Anna Fox lives alone—a recluse in her New York City home, unable to venture outside. She spends her day drinking wine (maybe too much), watching old movies, recalling happier times . . . and spying on her neighbors.
Then the Russells move into the house across the way: a father, a mother, their teenage son. The perfect family. But when Anna, gazing out her window one night, sees something she shouldn’t, her world begins to crumble—and its shocking secrets are laid bare.
What is real? What is imagined? Who is in danger? Who is in control? In this diabolically gripping thriller, no one—and nothing—is what it seems.
Synopsis from hardcover book, 444 pages, copyright 2018 and published by HarperCollins.
I’ve heard great things about The Woman In The Window by A. J. Finn so I was super excited to read it. I actually listened to this book on the OverDrive app, borrowed from my local library. I had been waiting for the hardcover book but the audio book line was shorter.
This book was not at all what I expected. I was expecting books in similar vein to Mary Kubica’s Every Last Lie, B A Paris’ The Breakdown, Shari Lapena’s A Stranger In The House or JP Delaney’s The Girl Before.
I am happy to report that The Woman In The Window went way over my expectations! What a fantastic mystery thriller! It’s refreshing to read something that’s a bit different and not your regular humdrum psychological thriller.
Here’s what I loved about The Woman In The Window:
This book is more about the psychological aspect of a woman who has agoraphobia than the mystery itself. The mystery it seem to me, was the side course not the main course.
This book stands out because the plot is enhanced by the character’s specific viewpoint, what she sees happen and how she tries to deal with it.
The Woman in the Window is a great debut for A. J. Finn.
I was pulled into the book right at the beginning with Dr. Anna Fox’s problem of not being able to go outside and how she dealt with it. I learned a lot with how she coped living with agoraphobia.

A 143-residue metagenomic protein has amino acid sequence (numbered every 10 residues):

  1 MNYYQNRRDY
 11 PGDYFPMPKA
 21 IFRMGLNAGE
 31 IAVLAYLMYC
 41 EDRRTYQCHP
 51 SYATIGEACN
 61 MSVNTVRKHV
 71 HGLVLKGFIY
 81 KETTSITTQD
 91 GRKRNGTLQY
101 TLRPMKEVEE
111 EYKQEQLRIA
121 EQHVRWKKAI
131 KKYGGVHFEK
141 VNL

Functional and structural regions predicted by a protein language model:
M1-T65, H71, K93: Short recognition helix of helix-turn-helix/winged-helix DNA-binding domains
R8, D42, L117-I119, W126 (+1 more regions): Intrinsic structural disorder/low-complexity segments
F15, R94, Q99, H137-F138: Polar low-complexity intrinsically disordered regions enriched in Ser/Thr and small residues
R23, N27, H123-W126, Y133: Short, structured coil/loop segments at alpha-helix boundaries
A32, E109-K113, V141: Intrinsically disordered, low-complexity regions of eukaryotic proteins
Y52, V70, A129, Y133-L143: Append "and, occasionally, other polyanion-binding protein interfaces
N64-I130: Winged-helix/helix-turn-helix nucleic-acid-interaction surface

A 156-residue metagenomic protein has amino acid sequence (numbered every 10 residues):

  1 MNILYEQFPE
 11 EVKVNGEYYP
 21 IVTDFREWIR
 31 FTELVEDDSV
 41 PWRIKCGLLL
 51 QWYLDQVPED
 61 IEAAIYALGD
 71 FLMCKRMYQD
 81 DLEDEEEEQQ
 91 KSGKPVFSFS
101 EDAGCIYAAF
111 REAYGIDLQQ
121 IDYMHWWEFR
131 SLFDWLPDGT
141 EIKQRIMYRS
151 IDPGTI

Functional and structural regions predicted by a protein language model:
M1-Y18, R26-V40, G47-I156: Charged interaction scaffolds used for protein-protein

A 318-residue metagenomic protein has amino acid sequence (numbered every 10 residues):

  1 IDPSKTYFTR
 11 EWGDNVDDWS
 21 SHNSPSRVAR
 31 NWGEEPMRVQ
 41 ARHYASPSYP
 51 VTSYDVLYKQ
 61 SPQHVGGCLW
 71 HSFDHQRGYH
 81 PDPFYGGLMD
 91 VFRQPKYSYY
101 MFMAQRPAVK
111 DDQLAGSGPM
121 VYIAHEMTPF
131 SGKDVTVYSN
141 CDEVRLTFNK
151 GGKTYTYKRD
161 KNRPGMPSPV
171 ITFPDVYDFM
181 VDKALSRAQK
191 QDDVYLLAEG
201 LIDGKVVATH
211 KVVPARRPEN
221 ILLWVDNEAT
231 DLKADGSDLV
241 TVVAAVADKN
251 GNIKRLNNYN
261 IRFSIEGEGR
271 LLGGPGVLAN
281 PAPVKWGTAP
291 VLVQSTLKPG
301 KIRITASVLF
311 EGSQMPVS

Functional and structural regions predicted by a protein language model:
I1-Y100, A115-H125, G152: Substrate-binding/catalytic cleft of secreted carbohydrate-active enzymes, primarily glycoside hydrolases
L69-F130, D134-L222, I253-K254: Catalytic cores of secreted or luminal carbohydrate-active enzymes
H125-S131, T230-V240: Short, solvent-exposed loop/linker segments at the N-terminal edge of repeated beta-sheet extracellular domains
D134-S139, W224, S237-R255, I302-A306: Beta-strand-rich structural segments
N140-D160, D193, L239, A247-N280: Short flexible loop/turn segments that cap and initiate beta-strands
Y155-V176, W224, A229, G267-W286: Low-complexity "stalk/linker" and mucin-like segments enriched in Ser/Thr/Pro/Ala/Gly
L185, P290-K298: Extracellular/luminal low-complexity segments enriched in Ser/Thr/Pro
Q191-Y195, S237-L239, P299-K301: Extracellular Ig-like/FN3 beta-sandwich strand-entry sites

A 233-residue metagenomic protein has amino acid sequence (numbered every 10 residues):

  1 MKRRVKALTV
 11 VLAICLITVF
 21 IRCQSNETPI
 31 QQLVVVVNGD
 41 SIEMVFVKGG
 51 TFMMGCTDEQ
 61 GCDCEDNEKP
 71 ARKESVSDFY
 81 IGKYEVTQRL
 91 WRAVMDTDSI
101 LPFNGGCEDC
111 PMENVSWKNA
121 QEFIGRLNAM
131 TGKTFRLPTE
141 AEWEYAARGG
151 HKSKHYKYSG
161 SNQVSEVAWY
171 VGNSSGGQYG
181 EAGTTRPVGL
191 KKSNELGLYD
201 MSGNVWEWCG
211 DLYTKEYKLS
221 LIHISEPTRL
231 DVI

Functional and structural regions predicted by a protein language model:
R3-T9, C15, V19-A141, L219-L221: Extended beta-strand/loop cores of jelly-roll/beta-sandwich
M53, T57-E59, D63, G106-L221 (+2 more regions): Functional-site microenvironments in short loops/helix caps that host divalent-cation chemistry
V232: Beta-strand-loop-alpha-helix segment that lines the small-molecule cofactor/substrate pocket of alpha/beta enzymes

Finn’s ability to pull you in and let you feel Anna Fox’s anxiety was fantastic. It was a very specific window into a life that I could never have imagined. This deep insight into the character made me want to root for her and made the book a compelling read.
I enjoyed the pace and tone of the book too. I liked the slow build-up at the beginning, getting to know the characters involved. The second part of the book was a fast ride. It was intriguing and suspenseful.
I found the book to be engaging due to the tone of the book. It feels dark like a black and white movie feeling. The author included lots of references to some old black and white movies which had some parallels to The Woman In The Window.
More importantly, I wanted to keep on listening and find out what would come next.
The complex and well developed character of the protagonist Dr. Anna Fox was definitely the highlight of this book.
I enjoyed getting into Anna’s mind and liked the in-depth look at Anna’s life.
The first part of the book really helped set up the character and her psyche. Anna’s character is complex. She is depressed from a traumatic event that triggered her agoraphobia. She drinks Merlot wine to help with her anxiety and depression. Though she knows she shouldn’t be mixing her prescription drugs with wine she does it as a way to cope with her anxiety disorder.
Lots of other psychological thrillers use alcohol as a plot device to make the character unreliable but I found that Anna’s drinking to get rid of her depression and her issues very plausible and not just thrown in to make more suspenseful.
I was heavily invested in Anna’s situation. She has a real problem and we discover why and what caused it. She is rational and believable, and I wanted to see if she was going to be okay.
The ending wasn’t that much of a surprise, although I did guess the wrong person, so there’s the surprise!
There were so few people involved that the odds of guessing the right person were pretty high – 1 in 4 is great odds!
That being said, the surprise itself was not who did it but the twist and turns that the book took at the end.
Like I said before, I felt that the mystery itself was the side course. I enjoyed the book for the in-depth look at the main character’s disorder and liked it for that reason.
My Final Thoughts
The Woman In the Window was a fantastic debut by A. J. Finn.
It is well written and I loved the buildup in this suspenseful thriller. It’s a refreshing change to read a psychological thriller with a unique angle.
I highly recommend you to give the book a try.